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In Leeds, too, let him fail,
"Twill be well, that his fame
Prove no tricks can be play'd
In the patriot's name.
He rails against Malthus,
Carlile does not like;
But, like Cobbett, forgets
To know first and then strike.
His wooden acquirements,
Make him strike in the dark,
Like a coward, can bluster,
Like a cur, he can bark.
He strikes, without Knowing,
Kicks, where Cobbett kicks,
Like him, eats his own words,
And so round plays his freaks.
But nought can he teach you,
For nought has he known;
Borrows even his lies,

Knows not truth when its shown.
He, too, talks of his God
And Christian religion,
Would not, in his paper,
Reject even the pigeon.
A Deist, in closet,

In print, a grave rogue,
Thinking hypocrisy

Should be kept well in vogue.
Not like Hesealton shrewd,
In his queries or plan,
Though backed in his tricks,
By his West-riding man.
Much more could I write,
But I'm sure you will say,
Enough has been written,
Such a thing to display.
At parting, I'll request,
That you'll look him through,
And beware of this timber
Head knave of Knave'sborough;
Who'll foster your follies,
Your vices encourage,
Your real tyrants protect,
And share in their forage.
So be just to yourselves,
And to all be you just,
While justice to Foster
Is to withhold your trust.

His poor paper, reject,
His stale politics, scorn,
His bad manners, shun
And yourselves you'll adorn.
To serve his own ends,
He pays homage to Christ,
And would pay't to the Devil,
If the Devil were highest.
Should t' homage cost sixpence,
Or the allegiance give trouble,
He'd of God make a joke,

And call heaven a bubble.



To the Editor of " The Lion."

SIR-The following extract from the Dublin Evening Post, is I think worthy insertion in the LION:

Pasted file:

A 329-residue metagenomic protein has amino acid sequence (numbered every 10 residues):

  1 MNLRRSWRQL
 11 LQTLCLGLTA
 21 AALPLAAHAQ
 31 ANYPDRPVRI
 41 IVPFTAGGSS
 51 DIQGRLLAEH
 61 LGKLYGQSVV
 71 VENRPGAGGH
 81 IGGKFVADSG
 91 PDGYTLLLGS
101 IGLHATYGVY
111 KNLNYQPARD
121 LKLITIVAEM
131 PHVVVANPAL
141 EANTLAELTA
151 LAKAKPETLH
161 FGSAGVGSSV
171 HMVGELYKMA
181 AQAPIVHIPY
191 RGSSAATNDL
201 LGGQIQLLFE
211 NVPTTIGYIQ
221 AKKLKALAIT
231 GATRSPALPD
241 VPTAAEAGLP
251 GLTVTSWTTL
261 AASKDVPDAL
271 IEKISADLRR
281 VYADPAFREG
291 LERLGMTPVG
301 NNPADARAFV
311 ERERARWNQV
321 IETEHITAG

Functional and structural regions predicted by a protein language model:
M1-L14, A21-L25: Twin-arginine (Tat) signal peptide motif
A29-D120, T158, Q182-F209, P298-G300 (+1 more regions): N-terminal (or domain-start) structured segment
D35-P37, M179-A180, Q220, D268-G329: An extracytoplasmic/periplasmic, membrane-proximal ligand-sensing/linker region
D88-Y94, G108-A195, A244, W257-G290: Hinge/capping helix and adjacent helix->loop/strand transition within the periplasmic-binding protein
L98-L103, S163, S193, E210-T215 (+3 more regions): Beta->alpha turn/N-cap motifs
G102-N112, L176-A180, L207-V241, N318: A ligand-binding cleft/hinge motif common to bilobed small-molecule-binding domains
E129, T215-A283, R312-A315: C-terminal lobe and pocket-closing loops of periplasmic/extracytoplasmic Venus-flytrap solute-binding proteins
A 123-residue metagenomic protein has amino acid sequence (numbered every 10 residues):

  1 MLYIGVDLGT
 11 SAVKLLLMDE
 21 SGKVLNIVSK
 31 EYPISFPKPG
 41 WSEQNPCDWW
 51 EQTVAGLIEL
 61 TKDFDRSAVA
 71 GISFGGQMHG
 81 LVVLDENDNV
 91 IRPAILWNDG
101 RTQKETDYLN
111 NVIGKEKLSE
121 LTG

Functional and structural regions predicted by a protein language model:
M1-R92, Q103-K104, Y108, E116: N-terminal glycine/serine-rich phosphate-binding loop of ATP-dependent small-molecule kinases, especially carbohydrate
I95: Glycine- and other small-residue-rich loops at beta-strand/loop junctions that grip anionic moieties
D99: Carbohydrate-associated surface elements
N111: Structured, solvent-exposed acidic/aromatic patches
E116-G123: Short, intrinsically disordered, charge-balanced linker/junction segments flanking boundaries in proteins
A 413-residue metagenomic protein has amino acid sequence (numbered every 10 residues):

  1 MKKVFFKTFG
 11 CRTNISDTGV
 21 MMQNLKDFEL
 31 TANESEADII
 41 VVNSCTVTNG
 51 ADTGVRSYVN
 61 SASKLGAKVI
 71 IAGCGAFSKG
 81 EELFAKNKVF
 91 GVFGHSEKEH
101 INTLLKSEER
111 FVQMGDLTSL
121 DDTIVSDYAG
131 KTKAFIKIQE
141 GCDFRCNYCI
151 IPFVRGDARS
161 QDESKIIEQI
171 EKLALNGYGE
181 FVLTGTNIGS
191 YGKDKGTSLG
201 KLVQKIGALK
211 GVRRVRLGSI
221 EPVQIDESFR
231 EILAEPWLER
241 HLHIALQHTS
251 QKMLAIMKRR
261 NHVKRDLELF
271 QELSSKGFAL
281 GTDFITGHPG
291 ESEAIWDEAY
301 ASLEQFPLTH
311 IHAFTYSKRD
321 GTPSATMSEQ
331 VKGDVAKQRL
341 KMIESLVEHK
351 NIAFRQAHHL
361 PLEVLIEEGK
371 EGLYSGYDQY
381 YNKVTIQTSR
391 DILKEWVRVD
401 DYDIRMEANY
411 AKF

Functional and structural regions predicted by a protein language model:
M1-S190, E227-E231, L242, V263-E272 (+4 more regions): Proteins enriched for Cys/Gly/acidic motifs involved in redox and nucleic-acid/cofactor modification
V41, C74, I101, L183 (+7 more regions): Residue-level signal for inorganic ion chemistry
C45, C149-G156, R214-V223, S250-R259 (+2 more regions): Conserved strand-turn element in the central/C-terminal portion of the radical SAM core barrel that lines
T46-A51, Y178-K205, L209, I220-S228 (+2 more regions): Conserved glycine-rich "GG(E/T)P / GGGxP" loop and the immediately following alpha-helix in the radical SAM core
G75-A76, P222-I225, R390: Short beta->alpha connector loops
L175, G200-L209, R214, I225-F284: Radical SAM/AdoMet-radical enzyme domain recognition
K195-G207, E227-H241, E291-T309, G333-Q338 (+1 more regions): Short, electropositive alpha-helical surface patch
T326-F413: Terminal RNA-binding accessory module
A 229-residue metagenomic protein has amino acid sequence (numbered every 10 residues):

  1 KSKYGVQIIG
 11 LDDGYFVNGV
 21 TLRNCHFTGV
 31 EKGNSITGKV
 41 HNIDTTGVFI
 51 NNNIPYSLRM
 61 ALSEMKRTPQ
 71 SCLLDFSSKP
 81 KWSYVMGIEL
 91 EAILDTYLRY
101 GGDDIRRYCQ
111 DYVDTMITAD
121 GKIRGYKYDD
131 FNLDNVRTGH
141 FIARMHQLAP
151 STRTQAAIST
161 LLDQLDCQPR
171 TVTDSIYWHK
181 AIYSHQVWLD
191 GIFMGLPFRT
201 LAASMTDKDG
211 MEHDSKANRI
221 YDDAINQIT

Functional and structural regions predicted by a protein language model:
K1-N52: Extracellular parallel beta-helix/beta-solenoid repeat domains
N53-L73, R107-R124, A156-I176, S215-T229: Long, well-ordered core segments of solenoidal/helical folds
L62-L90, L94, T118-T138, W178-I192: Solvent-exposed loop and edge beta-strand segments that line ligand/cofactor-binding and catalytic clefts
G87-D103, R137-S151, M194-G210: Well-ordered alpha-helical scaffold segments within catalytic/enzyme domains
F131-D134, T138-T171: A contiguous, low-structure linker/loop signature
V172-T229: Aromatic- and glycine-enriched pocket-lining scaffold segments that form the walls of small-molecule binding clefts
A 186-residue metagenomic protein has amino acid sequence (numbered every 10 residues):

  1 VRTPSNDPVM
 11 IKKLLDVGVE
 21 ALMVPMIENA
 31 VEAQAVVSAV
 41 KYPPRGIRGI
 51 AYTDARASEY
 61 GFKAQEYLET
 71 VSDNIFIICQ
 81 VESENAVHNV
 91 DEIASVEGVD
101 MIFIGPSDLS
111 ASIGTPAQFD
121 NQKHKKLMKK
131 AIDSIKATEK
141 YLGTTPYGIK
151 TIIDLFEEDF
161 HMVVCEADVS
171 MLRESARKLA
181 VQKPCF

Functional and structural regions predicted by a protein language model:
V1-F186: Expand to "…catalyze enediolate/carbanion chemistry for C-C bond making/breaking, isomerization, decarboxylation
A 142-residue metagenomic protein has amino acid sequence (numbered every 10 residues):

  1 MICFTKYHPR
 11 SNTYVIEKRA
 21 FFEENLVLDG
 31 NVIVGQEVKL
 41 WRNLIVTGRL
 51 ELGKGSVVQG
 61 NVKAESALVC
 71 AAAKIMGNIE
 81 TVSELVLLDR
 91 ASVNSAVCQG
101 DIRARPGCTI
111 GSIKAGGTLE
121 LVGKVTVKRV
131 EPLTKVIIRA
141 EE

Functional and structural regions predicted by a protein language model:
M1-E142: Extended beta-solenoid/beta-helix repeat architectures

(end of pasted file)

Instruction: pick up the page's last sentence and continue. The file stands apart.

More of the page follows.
"Extract of a letter from New York, dated April 30, 1829:Miss Frances Wright has been in New York for two or three months past, giving lectures on knowledge, in opposition to the Christian religion, and the Yankees here say, that if ever religion tottered from its foundation, it does so at this moment. Miss W. was born in Dundee. Her eloquence surpasses every thing in former times: those that have heard the great Mrs. Siddons yield the supremacy to the former. Miss W. is editor of a weekly paper entitled the Free Enquirer, in conjunction with R. D. Owen, son of Owen the philanthropist, and a Mr. Jennings. It meets with a rapid sale, and they are generally obliged to throw off a second series. Miss W. contends, that no republic can exist, unless education is equally divided among the rich and the poor, even where the fanaticism and superstition of the present day are thrown off. There is no lecture of her's but can be listened to even by the greatest fanatic, with pleasure. Her arguments are the strongest, the most forcible, the most impressive and conclusive, that human imagination can invent. I confess, I myself felt a little startled, and begin to consider whether it can be a delusion which pervades the civilized world. Miss Wright, however, has met with powerful opposition. Just before locating herself here, every effort was made by the priestgoing community to prevent the transportation of the mail on Sunday. Innumerable petitions pro and con were presented to Congress-it was referred to a Select Committee, and that ComNo. 1.-Vol. 4.